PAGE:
The summer season’s picnickers.

We climb up to the circle
In cathedral-goers’ reverence
Enclosed in brick and polished stairs
Five-quid tickets in our unworthy hands
Then for the first – and, we imagine, only – time
We take our lord-knows-how-much seats
In that fabled wooden Oh-my-goodness

And there she is.
One cherished face, one treasured voice
In that bright chorus of three hundred
Raised in jaunty, joyous song.
No soprano’s aria could make
These sparks go crackling down my neck:
No opera at any price

Could summon up this surge of pride.
It is for her –
It is through her –
That we are sitting here tonight,
Transported into wondrous realms
We never would have known
And would not miss for worlds.

 

On Friday night, our 10-year-old daughter sang in the world-famous opera house at Glyndebourne along with her classmates and Year 6 children from half-a-dozen other local junior schools. The concert was organised by our wonderful East Sussex Music Service (for whom no praise is too high) as part of its annual Great Big Christmas Sing programme, which runs in schools across the county. The children sang a musical based (very loosely) on the Christmas story, specially composed for them by the Music Service’s Director, no less, which they’d been rehearsing in class all term.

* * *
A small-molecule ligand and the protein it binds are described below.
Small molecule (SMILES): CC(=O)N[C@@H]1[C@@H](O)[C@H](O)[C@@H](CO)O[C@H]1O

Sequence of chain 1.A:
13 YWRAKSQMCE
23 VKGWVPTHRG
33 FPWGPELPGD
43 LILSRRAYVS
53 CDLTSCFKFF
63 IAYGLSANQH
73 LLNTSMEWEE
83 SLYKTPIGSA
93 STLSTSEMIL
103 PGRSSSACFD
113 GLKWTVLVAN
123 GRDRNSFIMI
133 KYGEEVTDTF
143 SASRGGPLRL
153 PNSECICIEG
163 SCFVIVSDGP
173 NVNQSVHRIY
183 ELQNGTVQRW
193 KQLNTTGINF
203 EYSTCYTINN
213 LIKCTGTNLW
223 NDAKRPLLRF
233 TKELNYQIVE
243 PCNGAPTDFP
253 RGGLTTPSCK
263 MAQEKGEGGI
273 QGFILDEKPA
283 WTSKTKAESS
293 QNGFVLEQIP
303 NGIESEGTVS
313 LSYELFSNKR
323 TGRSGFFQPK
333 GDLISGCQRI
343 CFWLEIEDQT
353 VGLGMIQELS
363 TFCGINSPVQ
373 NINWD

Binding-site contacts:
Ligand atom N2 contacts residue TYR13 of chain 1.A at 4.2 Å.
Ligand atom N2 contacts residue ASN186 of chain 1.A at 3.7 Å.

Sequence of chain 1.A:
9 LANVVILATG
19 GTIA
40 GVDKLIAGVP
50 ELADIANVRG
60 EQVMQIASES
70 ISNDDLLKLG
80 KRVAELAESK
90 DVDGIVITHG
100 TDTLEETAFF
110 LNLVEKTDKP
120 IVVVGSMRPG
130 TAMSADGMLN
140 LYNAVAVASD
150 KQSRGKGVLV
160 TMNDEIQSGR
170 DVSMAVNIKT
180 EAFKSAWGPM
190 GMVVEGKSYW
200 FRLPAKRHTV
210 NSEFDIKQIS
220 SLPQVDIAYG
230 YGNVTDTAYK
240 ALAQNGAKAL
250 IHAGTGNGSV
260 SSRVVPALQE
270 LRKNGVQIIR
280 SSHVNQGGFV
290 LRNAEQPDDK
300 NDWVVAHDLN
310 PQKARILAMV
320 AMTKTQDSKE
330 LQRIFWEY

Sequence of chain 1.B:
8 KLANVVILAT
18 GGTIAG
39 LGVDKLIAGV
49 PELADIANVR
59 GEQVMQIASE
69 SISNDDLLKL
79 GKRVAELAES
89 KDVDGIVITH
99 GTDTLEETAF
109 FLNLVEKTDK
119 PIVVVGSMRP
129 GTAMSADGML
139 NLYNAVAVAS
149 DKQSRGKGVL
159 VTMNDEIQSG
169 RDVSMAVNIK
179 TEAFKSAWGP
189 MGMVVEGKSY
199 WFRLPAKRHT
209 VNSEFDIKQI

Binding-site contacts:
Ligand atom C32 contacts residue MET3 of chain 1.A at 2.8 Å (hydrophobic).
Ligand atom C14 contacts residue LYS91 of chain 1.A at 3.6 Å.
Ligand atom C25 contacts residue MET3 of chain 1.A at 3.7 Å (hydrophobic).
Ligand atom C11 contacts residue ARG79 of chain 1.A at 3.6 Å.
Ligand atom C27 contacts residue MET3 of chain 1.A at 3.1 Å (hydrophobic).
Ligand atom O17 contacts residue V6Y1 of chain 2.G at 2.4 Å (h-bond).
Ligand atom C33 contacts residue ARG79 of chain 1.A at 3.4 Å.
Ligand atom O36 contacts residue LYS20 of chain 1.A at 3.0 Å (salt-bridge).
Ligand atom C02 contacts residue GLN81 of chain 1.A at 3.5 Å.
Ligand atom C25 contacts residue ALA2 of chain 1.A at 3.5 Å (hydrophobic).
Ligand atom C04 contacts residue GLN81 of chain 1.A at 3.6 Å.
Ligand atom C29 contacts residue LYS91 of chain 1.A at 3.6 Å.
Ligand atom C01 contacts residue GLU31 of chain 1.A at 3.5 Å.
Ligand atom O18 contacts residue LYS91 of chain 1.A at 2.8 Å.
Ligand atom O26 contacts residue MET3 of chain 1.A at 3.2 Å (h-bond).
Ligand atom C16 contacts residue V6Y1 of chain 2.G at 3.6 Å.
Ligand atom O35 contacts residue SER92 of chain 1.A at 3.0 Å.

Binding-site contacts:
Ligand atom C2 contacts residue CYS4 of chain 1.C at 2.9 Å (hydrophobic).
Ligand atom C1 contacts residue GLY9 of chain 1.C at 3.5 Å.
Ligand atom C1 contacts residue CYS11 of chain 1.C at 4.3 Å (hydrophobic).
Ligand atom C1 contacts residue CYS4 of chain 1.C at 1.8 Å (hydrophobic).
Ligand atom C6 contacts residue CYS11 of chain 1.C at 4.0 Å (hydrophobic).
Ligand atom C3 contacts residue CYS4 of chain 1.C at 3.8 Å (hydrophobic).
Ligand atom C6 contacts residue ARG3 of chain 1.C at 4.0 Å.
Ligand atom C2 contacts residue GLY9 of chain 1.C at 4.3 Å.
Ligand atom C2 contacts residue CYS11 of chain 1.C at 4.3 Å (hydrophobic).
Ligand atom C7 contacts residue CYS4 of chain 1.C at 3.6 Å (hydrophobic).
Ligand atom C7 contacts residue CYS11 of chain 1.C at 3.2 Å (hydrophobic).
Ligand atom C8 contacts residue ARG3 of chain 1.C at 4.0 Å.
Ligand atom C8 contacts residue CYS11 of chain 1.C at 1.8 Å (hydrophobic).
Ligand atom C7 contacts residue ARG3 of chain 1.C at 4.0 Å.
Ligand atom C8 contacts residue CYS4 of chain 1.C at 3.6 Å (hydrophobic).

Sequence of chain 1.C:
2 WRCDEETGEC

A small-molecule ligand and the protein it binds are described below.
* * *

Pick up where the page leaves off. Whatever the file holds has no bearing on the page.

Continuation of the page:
Normally, Glyndebourne is a byword for glamour and gracious living. During the Summer Festival, many people arrive by helicopter or chauffeured car, and opera-goers’ picnics are the stuff of legend. On Friday, though, we the Great Unwashed took over. Egalitarianism ruled: everyone in the audience paid just £5 for their ticket. We managed to bag the front row of the Circle, and I wondered how much it would cost to sit in the same seat for a Summer Season opera production. What’s certain is I wouldn’t be able to afford it – and it wouldn’t be nearly as much fun, either. The Girl was beside herself with excitement beforehand and walking on air afterwards – it was a truly glorious evening. (What’s more, we got to sing at Glyndebourne, too: only a couple of verses of Rockin’ Around the Christmas Tree, but hey, that’ll do me.)